Skip to content

Prosecution cannot assert "due process" right to unaired footage

Post categories

  1. Protecting Sources and Materials

    NMU         CALIFORNIA         Confidentiality/Privilege         Nov 2, 1999    

Prosecution cannot assert “due process” right to unaired footage

  • The state’s highest court found that the California shield law provides absolute immunity from contempt charges that resulted from refusals to provide a prosecutor with unaired portions of a jailhouse interview.

The California shield law provides absolute protection for journalists and is not “trumped” by criminal prosecutors’ “due process” rights in obtaining evidence, the state Supreme Court in San Francisco held in early November.

The court overturned a late August 1998 ruling of the California Court of Appeal in Sacramento that recognized a prosecutor’s constitutional due process right of access to a television station’s unbroadcast videotape.

The court held that the state shield law provides an absolute privilege that protects a newsperson from contempt for withholding unpublished information obtained through newsgathering. While the intermediate appellate court had balanced the interests of the “people” — or prosecutors — to due process under the California Constitution against evidentiary privileges and immunities of the press, the Supreme Court did not engage in a similar balancing approach.

Rather, the Supreme Court found that there was “no conflict between the shield law and the subsequently enacted people’s right to due process of law.” Therefore, the court did not need to balance such interests.

Furthermore, the court found that the intermediate appellate court’s holding assumed that “the people’s right to due process must be the exact equivalent to a criminal defendant’s right to due process,” which the court held was incorrect because there is no California legislative history or case law supporting that argument. The court noted that it has decided before that a criminal defendant’s due process rights can overcome a reporter’s privilege, but only because the defendant’s rights were guaranteed by the federal constitution, and so took precedence over the state shield law.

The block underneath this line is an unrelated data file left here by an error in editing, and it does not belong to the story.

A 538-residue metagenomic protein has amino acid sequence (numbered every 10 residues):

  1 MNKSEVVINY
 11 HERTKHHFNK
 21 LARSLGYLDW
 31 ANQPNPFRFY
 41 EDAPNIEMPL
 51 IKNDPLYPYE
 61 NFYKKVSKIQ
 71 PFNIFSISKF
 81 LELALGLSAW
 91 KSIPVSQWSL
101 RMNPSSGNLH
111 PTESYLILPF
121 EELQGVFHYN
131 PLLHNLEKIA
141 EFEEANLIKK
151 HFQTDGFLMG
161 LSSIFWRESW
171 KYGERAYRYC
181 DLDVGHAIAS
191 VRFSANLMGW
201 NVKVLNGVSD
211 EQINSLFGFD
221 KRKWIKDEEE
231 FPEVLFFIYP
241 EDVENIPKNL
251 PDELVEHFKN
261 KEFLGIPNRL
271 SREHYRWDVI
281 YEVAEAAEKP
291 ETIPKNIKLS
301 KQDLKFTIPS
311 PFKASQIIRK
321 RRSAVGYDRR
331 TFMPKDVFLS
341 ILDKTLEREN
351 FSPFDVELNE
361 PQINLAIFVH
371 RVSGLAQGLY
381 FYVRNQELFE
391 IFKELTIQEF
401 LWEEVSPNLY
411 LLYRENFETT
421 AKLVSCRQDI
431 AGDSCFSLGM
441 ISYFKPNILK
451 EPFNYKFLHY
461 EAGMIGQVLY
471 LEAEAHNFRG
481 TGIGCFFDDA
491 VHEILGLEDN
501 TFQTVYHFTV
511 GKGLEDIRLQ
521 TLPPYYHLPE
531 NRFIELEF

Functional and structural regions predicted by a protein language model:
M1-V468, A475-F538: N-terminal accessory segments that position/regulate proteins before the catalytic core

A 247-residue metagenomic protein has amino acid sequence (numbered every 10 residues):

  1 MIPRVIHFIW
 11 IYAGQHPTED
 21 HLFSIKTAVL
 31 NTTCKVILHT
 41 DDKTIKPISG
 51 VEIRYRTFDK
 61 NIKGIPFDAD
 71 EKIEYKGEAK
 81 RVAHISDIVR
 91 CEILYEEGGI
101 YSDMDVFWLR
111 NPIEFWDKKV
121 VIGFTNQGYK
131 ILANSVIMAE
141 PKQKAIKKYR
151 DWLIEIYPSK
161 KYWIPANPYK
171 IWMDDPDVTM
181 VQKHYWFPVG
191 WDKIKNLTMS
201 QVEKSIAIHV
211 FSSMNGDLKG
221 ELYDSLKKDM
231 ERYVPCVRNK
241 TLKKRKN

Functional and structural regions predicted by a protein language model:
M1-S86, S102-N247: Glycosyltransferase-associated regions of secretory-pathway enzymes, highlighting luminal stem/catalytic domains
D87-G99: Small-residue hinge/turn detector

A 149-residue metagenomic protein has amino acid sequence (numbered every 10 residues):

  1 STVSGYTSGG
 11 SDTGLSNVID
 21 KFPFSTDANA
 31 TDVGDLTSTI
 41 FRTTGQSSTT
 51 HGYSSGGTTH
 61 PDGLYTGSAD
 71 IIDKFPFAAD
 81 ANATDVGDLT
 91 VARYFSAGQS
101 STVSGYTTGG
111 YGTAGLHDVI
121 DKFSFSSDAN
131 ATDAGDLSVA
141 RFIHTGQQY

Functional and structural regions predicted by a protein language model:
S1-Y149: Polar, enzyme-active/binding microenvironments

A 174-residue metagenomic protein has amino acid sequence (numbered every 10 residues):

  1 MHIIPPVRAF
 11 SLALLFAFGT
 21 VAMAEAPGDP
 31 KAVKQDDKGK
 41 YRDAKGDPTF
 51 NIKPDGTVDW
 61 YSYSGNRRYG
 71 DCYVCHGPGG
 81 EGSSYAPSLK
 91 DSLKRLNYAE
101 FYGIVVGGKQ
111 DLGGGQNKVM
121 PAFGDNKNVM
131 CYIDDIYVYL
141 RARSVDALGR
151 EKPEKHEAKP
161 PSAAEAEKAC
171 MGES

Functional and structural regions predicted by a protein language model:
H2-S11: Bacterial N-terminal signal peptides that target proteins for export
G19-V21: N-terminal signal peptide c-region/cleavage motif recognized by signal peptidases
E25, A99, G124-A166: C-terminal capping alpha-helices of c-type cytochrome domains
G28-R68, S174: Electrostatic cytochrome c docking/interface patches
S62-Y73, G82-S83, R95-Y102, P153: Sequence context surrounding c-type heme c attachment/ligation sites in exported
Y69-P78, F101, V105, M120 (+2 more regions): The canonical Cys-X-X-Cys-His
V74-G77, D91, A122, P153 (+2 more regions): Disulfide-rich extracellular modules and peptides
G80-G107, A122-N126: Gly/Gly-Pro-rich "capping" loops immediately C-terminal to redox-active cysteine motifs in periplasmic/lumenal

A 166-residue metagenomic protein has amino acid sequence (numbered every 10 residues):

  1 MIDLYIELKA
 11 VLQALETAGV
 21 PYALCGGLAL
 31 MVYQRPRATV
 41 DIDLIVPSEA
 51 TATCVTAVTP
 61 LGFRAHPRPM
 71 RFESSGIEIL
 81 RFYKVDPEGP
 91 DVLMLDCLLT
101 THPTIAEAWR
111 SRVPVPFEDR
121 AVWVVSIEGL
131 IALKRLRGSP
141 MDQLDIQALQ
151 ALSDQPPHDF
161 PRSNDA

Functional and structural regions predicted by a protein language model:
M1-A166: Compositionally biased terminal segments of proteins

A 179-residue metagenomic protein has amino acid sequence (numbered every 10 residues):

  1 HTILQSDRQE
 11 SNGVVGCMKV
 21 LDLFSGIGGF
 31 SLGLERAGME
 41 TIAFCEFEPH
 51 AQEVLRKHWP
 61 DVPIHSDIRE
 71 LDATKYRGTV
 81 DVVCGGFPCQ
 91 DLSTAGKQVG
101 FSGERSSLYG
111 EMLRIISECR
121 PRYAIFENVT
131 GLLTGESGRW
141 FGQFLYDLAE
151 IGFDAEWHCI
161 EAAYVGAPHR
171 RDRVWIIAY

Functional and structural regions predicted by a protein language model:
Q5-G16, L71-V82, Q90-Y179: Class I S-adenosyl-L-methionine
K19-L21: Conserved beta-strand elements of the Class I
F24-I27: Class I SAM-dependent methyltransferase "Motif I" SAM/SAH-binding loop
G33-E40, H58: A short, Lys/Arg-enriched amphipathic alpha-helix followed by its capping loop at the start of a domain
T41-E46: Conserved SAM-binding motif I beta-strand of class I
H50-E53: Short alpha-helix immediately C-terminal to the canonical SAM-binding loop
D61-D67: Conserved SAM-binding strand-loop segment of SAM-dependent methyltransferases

The videotaped interview included statements made by a county jail inmate accused of killing his cellmate. KOVR-TV in Sacramento aired portions of the interview in mid-March 1996. The next month, a state prosecutor issued a subpoena requesting videotape of the entire interview, including outtakes. The station produced tapes of the broadcast portions of the interview but refused to provide the unaired videotape, claiming protection under the California shield law.

In July 1996, the trial court in San Joaquin county ordered the station to provide the prosecution with a complete and unedited copy of the interview tape. The station refused to turn over the unedited tape, and a contempt judgment subsequently was issued. The court also ordered that the station’s news director, Karen Miller, be jailed, but then stayed the order pending the station’s appeal.

One month later, the intermediate appellate court upheld the trial court’s ruling that there was “reasonable possibility” that the information from the unaired tape would “materially assist” the prosecution. The appellate court ordered the station to produce an unedited copy of the interview, and held that the news director would not be shielded from contempt for refusing to comply with that order. The California Supreme Court disagreed, and held that a newsperson cannot be held in contempt for refusing to surrender unpublished information.

(Miller v. Superior Court of San Joaquin County; Media Counsel: Charity Kenyon, Sacramento)

© 1999 The Reporters Committee for Freedom of the Press

Return to: RCFP Home; News Page